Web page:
In fact, the text is quite clear that far from being closed to God, she was actually worshiping God (Acts 16:14). She wasn’t just worshipping false, pagan deities, but was worshiping the one, true God, Yahweh, the God of Abraham, Isaac, and Jacob, the God of Israel, the God who became flesh in the person of Jesus Christ. Though she was a Gentile, it appears that she had become a Jewish proselyte, a “God-fearing” Gentile. And again, this is long before Paul and Silas stepped foot in town, long before they preached, and long before “God opened her heart.”
It could be argued, I suppose, that the only reason Lydia became a God-fearing Gentile in the first place is because God was working on her heart. The text doesn’t say this, of course, but I wouldn’t deny it. I would, however, add the clarification that God was probably working on drawing Lydia to Himself long before Paul and Silas came to town in the same way that He works on drawing all people to Himself. So in whatever way God worked on Lydia before she heard Paul’s message, He also works on everyone else.
Lydia responded favorably to God’s work in her life, and she became a God-fearing Gentile. She began to worship the One True God. She probably began to learn the Scriptures, to pray, and to seek to obey God’s will as revealed within the Bible.
God Helped Lydia See the Truth of Paul’s Message
So when Paul and Silas came to town and preached to the women at the riverbank, it was not as if she a blank slate, a person wandering in darkness, dead in her trespasses and sins. She was already a believer to some degree, a believer in God and a follower of His truth revealed as revealed in the Hebrew Scriptures. So when the text says that God opened her heart, I take this to mean that God helped her see the truth of what Paul was proclaiming, that the Hebrew Scriptures which she learned and followed pointed to Jesus Christ, and that the Hebrew God which she worshipped appeared in the flesh in Jesus Christ.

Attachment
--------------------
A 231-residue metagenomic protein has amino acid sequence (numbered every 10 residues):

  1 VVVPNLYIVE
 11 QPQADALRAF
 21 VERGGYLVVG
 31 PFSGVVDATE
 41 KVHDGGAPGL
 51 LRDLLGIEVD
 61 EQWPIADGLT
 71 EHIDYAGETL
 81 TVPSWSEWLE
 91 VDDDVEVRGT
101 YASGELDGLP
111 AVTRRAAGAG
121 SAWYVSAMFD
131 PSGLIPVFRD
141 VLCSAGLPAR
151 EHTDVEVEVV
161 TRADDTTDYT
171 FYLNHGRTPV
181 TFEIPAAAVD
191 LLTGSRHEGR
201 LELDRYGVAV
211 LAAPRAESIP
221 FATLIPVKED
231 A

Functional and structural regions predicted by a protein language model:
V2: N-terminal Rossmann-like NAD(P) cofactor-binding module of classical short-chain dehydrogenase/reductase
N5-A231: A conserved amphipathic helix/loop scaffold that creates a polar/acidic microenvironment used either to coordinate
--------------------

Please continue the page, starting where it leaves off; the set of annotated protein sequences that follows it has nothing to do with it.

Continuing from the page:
As such, I would not call Lydia a new believer here, but rather a woman who was already a believer, but who had limited knowledge about what she believed, and who came to a fuller knowledge of her faith through the preaching and teaching of Paul. The act of God opening her heart was an act of illumination by the Spirit to help her see, understand, and grasp the Scriptures in a new way, of making the puzzle pieces fit together in the person and work of Jesus Christ. In this way, what happened to Lydia is not much different than what happened to Peter in Matthew 16 when God revealed to him that Jesus was the Christ, to Apollos when Priscilla and Aquila explained the way of God more fully to him (Acts 18:24-26), and of course, Cornelius in Acts 10.
In this way, Lydia is a female version of Cornelius. Like Lydia, Cornelius was a God-fearing Gentile. He was a man who worshiped and obeyed God (Acts 10:1-2). And the text indicates that as a result of Cornelius’ prayers and alms, God sent an angel in a vision to Cornelius to tell him to seek out Peter (Acts 10:4-8). Cornelius sought the truth of God and responded to the revelation he had been given, as a result, God responded to Cornelius, and gave him a way to receive more specific revelation about the person and work of Jesus Christ.